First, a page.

Inspiration Superhighway closes tomorrow!
Jacob Ciocci: Inspiration SuperHighway
Video installation and video paintings, cube videos and drawings.
The first question that comes to mind when seeing Jacob Ciocci's most recent show at Foxy Production is how, if at all, it differs from the work he has made with the collective Paper Rad. Were it not for the proliferation of independent comics, music and web projects by Paper Rad members Ben Jones, and Jessica Ciocci the viewing experience might be a kin to watching an episode of Curb Your Enthusiasm for the first time and wondering what the hell Jerry Seinfeld ever contributed to anything. In this regard, a more appropriate comparison for the trio might be the painters Drew Beattie and Daniel Davidson, a now defunct West coast collaborative, whose paintings were so seamless it was impossible to know who painted what.
Since Jacob's art at least initially appears to have very few points of departure from the work he makes with Paper Rad, I naturally wanted to ask him about his first solo effort. “I actually don't think I am really working outside of the collective.” Says Ciocci, “Paper Rad is made up of my sister and my friend, and because of that, our ideas and motivations bleed into each other really naturally, since we are always hanging out or communicating or sharing. So half the ideas for my show are result of indirect collaboration. Because I work with a group, I have to think about what makes me unique within that group. This show is an example of that uniqueness, although there is a lot of crossover.” Jacob continues, siting specific examples in the show where his sister Jessica contributed work of her own to the show such as fake get-well self-help poems, and a care bear introduction to narrative that plays within large box/bedroom installation. “I like the idea that the story of the box character is somehow both wildly imaginary and autobiographical, and that those get-well cards are gifts from both an imaginary and a real sister…”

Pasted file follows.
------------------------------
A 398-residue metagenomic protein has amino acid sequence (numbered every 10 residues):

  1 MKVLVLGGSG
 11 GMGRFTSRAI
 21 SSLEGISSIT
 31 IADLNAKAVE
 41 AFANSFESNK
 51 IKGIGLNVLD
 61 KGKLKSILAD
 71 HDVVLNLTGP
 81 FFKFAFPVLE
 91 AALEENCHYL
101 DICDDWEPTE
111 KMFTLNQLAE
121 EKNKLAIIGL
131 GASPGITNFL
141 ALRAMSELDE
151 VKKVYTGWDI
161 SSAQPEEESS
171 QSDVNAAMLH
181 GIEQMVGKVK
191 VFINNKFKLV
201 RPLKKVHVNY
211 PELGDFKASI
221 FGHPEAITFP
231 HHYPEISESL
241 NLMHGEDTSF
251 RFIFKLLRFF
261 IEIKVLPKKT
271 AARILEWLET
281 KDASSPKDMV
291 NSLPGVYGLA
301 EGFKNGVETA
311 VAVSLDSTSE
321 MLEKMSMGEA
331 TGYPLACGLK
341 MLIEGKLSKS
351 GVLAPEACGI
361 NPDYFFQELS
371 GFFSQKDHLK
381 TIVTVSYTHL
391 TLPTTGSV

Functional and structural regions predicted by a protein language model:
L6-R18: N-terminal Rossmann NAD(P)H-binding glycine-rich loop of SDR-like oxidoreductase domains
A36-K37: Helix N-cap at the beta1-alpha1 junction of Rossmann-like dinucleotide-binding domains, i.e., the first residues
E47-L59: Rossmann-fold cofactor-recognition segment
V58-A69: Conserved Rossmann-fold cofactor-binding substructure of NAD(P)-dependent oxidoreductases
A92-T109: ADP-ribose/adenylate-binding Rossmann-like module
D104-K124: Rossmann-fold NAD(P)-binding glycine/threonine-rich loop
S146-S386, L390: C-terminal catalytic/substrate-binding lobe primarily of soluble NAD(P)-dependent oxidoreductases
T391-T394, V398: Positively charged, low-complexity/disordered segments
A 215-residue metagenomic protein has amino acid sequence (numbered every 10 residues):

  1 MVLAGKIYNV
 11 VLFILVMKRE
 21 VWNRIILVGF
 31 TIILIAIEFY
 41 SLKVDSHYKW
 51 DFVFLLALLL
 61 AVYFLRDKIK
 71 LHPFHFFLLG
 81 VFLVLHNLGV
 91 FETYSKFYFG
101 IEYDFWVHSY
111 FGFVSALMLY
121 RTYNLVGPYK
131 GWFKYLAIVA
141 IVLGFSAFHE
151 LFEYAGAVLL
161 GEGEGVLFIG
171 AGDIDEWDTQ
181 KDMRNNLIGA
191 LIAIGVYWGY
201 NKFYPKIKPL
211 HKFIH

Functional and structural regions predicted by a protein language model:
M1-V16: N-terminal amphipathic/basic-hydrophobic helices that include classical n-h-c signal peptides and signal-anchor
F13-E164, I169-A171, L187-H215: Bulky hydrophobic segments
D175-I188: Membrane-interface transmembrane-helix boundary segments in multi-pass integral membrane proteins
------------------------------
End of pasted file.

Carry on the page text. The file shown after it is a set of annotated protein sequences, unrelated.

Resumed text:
The narrative Ciocci references lays within the center piece of the show, a large box with an interior bedroom and various video panels, whereby threads from a loose story line are spun out and left for viewers to cobble together. Like much of the work in the show, the piece works with the concept of trying to find meaning within the chaotic. Inspiration Highway, the title of the exhibition, suggests a vaguely religious experience is part of this chaos. It is also, obviously a play on the term Information Superhighway, a term used in the '90s to describe the Internet.
“I like the idea of a character misunderstanding the term, and in his memory remembering it as inspiration“, says Ciocci, “or trying to use the absurd, retarded medium of the Internet for some sort of deep, real, even spiritual inspiration.” Certainly, if there is one thing the past tells us, it's that people getting things wrong can have just as interesting results as when they get them right. From the invention of penicillin, where the accidental spillage of some mold on an experiment saved millions, to some dude remembering information highway incorrectly and joining a yoga class, history gives us countless examples demonstrating the profound effects of reckless behaviour.